Her watch pulsed against her wrist. “Pill time,” she muttered, reaching for the pill container and wa
ter bottle in her purse. “I'm really tired of pills.” She swallowed them down.

His smile was sympathetic, albeit somewhat distant. He seemed focused on other things this morning.

Pressing a hand to her chest, she realized the ache there was from a different cause than it had been two weeks ago when she'd been taken to the hospital in Mission Creek, then transferred to Houston.

After the surgery, with hours and hours of nothing to do but contemplate the future, she'd done research on the Net, using her laptop. Her chances of leading a normal life, as in having a home and raising a family, were slender.

Getting through the next five years would be a miracle, it appeared. With the multiple pill-taking and a constant wariness of infection, she would be a burden to anyone who shared her life. So she'd come to a decision.

If she was going to be a semi-invalid the rest of her life, however long
was, she wouldn't impose her frailties on anyone else, especially the man beside her, who had already gotten her through surgery and gently talked her through the days of pain and nights of doubt that followed.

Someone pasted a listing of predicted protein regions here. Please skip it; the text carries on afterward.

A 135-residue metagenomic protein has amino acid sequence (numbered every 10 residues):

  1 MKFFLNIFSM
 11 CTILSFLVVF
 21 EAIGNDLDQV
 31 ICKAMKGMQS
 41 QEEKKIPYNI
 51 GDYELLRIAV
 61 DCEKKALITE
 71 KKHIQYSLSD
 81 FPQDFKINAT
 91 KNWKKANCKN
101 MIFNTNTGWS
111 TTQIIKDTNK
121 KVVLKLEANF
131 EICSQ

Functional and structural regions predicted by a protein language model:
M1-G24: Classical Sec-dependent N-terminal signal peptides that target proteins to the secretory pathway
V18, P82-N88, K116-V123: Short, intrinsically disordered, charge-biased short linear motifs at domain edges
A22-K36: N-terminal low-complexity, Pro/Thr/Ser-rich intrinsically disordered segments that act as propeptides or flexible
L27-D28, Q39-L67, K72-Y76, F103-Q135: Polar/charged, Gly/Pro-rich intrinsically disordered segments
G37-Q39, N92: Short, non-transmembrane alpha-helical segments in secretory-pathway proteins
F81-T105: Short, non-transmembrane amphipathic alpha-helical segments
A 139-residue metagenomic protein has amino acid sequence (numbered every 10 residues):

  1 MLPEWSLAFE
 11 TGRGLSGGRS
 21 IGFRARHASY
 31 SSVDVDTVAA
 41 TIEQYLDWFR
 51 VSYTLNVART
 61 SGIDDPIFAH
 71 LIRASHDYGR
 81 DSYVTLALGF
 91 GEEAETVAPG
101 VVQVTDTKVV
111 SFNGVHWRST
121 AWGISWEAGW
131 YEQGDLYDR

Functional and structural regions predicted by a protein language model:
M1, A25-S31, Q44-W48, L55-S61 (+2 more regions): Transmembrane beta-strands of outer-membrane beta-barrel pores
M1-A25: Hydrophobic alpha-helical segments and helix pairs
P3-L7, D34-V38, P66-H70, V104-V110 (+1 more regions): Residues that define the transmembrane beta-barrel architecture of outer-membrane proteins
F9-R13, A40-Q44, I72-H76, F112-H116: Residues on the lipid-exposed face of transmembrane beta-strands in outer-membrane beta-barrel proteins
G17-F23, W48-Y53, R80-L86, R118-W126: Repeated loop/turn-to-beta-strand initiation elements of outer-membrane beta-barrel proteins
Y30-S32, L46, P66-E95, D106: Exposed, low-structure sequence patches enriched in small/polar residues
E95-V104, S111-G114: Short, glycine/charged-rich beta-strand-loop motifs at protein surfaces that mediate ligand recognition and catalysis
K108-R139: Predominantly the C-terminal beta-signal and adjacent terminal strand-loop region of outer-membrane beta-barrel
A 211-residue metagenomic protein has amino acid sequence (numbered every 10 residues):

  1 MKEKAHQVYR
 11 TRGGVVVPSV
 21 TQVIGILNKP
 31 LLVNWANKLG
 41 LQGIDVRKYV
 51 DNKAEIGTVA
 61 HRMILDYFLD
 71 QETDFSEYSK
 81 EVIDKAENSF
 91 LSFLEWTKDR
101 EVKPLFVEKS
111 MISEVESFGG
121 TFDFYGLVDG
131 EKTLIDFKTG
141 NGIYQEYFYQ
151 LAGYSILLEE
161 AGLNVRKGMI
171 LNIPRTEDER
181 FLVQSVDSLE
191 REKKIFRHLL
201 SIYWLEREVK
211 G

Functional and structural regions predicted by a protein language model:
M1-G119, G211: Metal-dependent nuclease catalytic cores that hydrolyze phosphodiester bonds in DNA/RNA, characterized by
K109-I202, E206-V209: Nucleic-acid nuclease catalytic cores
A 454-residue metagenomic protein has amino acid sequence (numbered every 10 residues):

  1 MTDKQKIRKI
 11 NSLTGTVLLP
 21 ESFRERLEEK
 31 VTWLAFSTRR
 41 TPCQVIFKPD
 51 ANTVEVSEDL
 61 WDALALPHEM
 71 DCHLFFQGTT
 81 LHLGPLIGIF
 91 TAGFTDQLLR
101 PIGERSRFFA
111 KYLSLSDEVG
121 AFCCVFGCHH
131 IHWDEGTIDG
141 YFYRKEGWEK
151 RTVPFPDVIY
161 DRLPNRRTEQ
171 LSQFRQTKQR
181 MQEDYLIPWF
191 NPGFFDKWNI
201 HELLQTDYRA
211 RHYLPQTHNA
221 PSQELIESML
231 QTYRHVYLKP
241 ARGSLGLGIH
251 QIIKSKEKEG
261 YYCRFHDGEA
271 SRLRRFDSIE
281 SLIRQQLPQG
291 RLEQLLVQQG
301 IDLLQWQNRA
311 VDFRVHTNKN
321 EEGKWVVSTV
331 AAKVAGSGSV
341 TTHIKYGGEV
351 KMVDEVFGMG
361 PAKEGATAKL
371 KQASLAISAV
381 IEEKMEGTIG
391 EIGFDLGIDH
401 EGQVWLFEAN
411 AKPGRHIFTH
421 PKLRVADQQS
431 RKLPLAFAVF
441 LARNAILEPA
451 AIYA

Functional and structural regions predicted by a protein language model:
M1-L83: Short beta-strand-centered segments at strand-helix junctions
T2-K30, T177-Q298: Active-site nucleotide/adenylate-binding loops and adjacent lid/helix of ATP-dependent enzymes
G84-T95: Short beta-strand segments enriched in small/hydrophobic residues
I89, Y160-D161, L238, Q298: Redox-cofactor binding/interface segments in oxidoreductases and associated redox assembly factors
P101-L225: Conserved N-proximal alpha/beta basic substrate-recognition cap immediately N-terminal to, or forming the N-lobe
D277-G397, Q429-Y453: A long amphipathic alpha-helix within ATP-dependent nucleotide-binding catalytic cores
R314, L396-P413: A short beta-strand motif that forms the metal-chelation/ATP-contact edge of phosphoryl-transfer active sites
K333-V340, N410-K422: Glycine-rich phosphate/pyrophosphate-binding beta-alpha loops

Never, she vowed, would she cling to Michael's strength like a leech. He was a wonderful person and he deserved more from his mate.

If she ever married, it wouldn't be out of need and
fear, but as an equal. That was her decision. Now she had to put it into action.

“Home,” he said, interrupting the restless workings of her mind.

Home was her mother's condo. She wasn't allowed to be alone for a second. If all went well for the next two weeks, she could perhaps return to her one-bedroom apartment.

She longed for solitude and the relief of not having to constantly guard her feelings so her family wouldn't worry.

“The grass looks so incredibly green after yesterday's rain,” she murmured, concentrating on the cool expanse of lawn and lovely flower beds at the condos lining a man-made lake on the outskirts of Houston.

“The temperature has cooled, too. October is a great month for convalescing, warm enough for outdoor walks, cool enough to be comfortable,” he said, parking and turning off the engine.

She thought of walks with him, of dinner on a terrace overlooking downtown and of nights filled with delight.

The idea sent her new heart into overdrive, but now it wasn't alarming. It merely felt normal. She wondered how long it would be before she was a whole human being again, how long before she could make love.

“Other than staying away from crowds and get